Often new advocates are surprised by the amount of people in the courtroom (and these are closed, confidential proceedings). In a newcomer’s mind, I think, there will be parents and an attorney or two standing before the Judge, a scant and well-dressed group in on a secret-like hearing. This is usually not the case.
Like Family A’s* case. The mother, Marnie, was found to have delivered a baby exposed to marijuana. She refused to admit she had a problem when DCFS made contact with her and would not enlist the help of drug treatment, despite her baby showing all the signs of withdrawal. Therefore, her baby was taken away and placed in temporary custody. Marnie claims she does not know who, exactly, the father of her baby, Victoria, is. Marnie is married to a young man named Trent, though they are often estranged. Marnie says that it is possible, though not likely, that Trent is the father. However, she has stated the more probable father is her neighbor, Bobby. Bobby is the father listed on Victoria’s birth certificate. Marnie also has an older child, a four year old girl, named Yvette. Victoria and Yvette are placed in two separate foster homes. Yvette’s father, Marnie’s ex-boyfriend Taj, is in prison, and it is his mother, Lindsey, (Yvette’s paternal grandmother) who is caring for Yvette. Though asked to, this grandmother would not take Victoria in order to keep the sibling group together. Therefore, Victoria is in traditional foster care with a single nurse named Karla.
When the case comes in for Shelter Care Marnie is present with her attorney, Trent is present with his attorney, Bobby is present with his attorney, Taj is writ from prison and is present with his appointed attorney, CASA is present with an appointed attorney, Grandmother Lindsey is present, as is Karla and the DCFS investigator. This means there are at least thirteen people standing before the Judge! If a DCFS regional attorney and the caseworker who will be handed the case from the investigator are both there, that would bring the number of people to fifteen.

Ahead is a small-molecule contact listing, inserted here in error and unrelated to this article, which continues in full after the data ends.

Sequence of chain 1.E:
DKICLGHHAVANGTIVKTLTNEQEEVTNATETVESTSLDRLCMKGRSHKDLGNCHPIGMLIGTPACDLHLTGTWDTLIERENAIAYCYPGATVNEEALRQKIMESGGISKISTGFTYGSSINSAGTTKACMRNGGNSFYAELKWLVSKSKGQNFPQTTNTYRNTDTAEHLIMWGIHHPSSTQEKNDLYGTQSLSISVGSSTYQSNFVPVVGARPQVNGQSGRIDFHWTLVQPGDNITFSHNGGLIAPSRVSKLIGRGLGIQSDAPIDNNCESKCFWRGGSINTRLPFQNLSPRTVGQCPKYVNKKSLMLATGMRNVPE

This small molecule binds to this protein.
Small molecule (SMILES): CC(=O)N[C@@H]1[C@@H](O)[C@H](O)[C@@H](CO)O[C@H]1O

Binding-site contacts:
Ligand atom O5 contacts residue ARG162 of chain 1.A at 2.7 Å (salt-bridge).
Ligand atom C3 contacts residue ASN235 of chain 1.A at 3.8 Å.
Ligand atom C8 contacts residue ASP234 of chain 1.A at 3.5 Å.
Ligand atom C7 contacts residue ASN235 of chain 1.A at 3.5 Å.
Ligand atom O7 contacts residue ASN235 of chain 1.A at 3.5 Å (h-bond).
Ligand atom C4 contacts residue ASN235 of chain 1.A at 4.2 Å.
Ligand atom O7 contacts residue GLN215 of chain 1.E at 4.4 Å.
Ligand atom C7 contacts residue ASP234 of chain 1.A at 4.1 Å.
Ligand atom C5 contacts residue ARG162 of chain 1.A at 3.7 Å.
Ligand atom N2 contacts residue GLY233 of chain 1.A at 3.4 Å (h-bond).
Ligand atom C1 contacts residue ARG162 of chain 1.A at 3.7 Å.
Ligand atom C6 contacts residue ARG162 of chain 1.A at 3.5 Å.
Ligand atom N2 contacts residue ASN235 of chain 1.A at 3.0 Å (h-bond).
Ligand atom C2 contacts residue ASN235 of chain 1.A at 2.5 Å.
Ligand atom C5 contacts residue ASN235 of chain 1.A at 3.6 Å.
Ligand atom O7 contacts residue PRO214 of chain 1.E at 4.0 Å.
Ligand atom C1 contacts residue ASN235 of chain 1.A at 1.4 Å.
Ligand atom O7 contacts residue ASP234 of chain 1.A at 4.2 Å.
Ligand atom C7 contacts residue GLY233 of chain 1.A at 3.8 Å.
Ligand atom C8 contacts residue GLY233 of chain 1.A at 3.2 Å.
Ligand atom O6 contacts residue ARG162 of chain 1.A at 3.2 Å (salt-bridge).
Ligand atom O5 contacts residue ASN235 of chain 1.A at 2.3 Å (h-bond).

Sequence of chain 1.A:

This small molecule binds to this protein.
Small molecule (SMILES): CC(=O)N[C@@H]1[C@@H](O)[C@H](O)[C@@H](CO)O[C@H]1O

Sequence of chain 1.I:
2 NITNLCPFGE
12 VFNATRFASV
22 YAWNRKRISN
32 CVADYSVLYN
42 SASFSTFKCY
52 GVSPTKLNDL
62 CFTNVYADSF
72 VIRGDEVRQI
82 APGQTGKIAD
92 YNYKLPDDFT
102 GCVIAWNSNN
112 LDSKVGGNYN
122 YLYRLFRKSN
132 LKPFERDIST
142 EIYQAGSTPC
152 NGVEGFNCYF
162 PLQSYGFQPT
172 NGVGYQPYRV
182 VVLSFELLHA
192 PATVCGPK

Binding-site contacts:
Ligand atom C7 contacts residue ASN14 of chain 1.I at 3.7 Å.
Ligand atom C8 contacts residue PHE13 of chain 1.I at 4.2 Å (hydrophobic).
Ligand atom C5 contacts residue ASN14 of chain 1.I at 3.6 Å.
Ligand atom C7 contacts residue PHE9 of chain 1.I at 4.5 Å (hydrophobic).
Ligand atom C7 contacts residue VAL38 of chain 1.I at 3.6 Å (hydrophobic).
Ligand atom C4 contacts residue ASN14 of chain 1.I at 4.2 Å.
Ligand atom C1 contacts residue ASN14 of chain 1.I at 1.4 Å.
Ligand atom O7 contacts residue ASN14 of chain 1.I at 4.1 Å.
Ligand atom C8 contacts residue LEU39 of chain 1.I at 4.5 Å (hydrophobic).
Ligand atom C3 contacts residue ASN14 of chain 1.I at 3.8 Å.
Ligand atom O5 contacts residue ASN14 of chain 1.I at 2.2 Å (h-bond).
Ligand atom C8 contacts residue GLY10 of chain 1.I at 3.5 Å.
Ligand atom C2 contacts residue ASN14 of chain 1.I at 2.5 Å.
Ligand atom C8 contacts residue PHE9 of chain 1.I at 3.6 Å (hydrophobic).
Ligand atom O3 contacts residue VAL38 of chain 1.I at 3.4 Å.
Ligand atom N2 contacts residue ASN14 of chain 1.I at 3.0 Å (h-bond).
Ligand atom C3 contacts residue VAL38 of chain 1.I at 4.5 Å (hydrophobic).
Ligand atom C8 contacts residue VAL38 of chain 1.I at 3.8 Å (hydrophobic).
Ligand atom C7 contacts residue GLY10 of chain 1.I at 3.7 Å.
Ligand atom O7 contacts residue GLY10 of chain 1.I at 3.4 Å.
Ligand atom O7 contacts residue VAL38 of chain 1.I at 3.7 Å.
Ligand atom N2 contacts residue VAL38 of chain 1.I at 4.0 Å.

All these people can be hard to keep track of, and all these people have inherent rights to know about the child and give voice to their thoughts about the child’s well-being. Until paternity is established (and perhaps even after) both Trent and Bobby have legal rights to the child as one is married to the child’s mother and the other is listed on the child’s birth certificate.
This is where the importance of a CASA advocate comes into play. All of these people, all of their opinions and ideas, can make a lot of chaos for a child as well as a Judge to wade through. CASA has, always, only one focus. CASA focuses on the child. When Victoria, still in care, learns to toddle CASA will write that in a report that gets submitted to the Judge. When CASA sees that, after a sibling visit, both Victoria and Yvette are tearful and cling to each other that too will be reported. Perhaps CASA will suggest that the children be assessed for therapy together. When CASA, a year into the case, receives information that Taj has been released from prison and Lindsey is allowing him to have access to Yvette without DCFS’ permission or knowledge, CASA can inform the caseworker and write it in the report. When a drop-in visit is made and Taj is found to be home alone with Yvette in Lindsey’s residence CASA can advocate for Yvette being moved to be reunified with her sister in Karla’s care (the Judge can’t order specific placement, though he/she can highly recommend a certain living arrangement). CASA, while being considerate to and caring about the family as a whole, focuses always on the needs, wants, and development of the child.
For these cases, it certainly does take a village to determine a child’s best interest. As a CASA drill, can you make a chart showing the relationship between all the parties? Ours looks as follows-